Obama and my Grandmother
Obama and my Grandmother
Friday, November 7,2008 14:45
By Shadi Hamid

My father called my grandmother in Cairo yesterday. He told me that she was very excited about Obama"s victory, and that she said she was "praying for Obama." (In Arabic, it was even more striking. She used the verb da"a, which is translated as "to pray for," but more accurately means "to make a supplication for." Da"a is usually used in the context of praying for those who are most dear to you, sons, mothers, nephews, close friends).

Keep in mind that my grandmother doesn"t speak a word of English, and that she almost never talks about politics, except in the context of telling other people not to talk about it. But she"s thrilled about Obama. You"ve all heard these stories before, but there"s still something amazing, to me at least, about an Egyptian cheering for an American president (God, who would have thought!). What a reversal. After 8 years of seeing the U.S. as an enemy, after seeing our country as the source of so many of their problems, (some) Arabs and Muslims are willing to believe again. This is not totally surprising. It always seemed to me that their "hate" for America was always a function of the fact that they held us to a higher standard, and that they felt personally betrayed. When a prominent Muslim Brotherhood activist told my colleague Steven Brooke that he had a giant American flag up on his wall when he was a teenager, I wasn"t that surprised. I knew why he had it up.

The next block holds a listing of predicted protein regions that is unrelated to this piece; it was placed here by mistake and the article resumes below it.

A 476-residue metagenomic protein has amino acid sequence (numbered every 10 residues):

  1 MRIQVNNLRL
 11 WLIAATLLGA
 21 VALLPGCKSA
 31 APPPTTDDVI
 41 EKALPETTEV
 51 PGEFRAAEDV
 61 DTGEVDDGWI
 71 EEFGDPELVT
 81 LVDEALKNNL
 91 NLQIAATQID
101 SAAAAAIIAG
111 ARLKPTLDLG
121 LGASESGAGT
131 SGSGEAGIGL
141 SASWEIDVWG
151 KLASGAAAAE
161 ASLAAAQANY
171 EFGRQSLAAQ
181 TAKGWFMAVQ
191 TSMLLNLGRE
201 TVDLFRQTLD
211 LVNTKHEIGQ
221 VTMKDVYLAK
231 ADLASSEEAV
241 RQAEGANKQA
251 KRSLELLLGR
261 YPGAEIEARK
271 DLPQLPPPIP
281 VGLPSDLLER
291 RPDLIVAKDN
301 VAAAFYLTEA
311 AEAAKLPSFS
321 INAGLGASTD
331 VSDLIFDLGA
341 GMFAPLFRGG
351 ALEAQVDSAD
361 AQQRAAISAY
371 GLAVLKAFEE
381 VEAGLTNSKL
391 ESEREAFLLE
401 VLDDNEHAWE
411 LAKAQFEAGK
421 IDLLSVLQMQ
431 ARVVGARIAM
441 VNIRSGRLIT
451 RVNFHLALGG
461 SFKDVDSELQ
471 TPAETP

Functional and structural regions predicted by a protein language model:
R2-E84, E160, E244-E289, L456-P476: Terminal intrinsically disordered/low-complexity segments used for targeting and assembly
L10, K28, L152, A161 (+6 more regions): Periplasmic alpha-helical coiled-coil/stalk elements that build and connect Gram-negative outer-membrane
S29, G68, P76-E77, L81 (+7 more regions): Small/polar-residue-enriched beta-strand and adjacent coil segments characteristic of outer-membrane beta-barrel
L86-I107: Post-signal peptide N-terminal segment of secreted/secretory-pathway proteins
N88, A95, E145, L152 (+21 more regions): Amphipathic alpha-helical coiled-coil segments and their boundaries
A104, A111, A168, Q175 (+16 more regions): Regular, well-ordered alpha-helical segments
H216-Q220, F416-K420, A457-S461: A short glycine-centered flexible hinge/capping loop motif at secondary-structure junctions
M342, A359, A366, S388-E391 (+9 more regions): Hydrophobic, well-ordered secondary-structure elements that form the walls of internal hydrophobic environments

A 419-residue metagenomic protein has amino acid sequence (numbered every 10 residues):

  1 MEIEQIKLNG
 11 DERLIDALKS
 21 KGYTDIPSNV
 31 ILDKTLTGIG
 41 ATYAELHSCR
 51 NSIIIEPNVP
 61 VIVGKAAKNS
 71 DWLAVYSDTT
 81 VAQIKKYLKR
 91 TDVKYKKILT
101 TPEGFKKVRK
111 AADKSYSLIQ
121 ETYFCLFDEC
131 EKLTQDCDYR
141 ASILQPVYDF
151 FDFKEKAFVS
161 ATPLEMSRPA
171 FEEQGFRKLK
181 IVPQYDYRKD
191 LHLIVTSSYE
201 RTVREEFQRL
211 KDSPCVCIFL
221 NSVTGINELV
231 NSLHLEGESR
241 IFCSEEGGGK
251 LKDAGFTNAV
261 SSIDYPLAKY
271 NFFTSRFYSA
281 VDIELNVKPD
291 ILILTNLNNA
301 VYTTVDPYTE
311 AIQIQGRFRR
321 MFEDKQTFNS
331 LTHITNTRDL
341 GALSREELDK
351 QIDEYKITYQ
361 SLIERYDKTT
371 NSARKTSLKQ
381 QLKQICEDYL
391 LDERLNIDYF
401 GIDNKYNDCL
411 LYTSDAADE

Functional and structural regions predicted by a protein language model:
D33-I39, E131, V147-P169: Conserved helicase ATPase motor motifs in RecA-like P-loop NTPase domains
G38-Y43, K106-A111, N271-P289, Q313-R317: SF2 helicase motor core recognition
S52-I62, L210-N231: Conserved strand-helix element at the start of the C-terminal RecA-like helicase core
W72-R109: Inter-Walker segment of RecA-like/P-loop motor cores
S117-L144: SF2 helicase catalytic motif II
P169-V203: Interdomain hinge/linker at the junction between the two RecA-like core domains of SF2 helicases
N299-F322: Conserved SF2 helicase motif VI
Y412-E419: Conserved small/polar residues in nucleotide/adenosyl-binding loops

But the fact that people are willing to give us a chance again, means that we will once again be subject to great, and greater expectations. This can be a good thing. But it also can a bad thing, if we fail to meet them, or, worse, if we fail to try.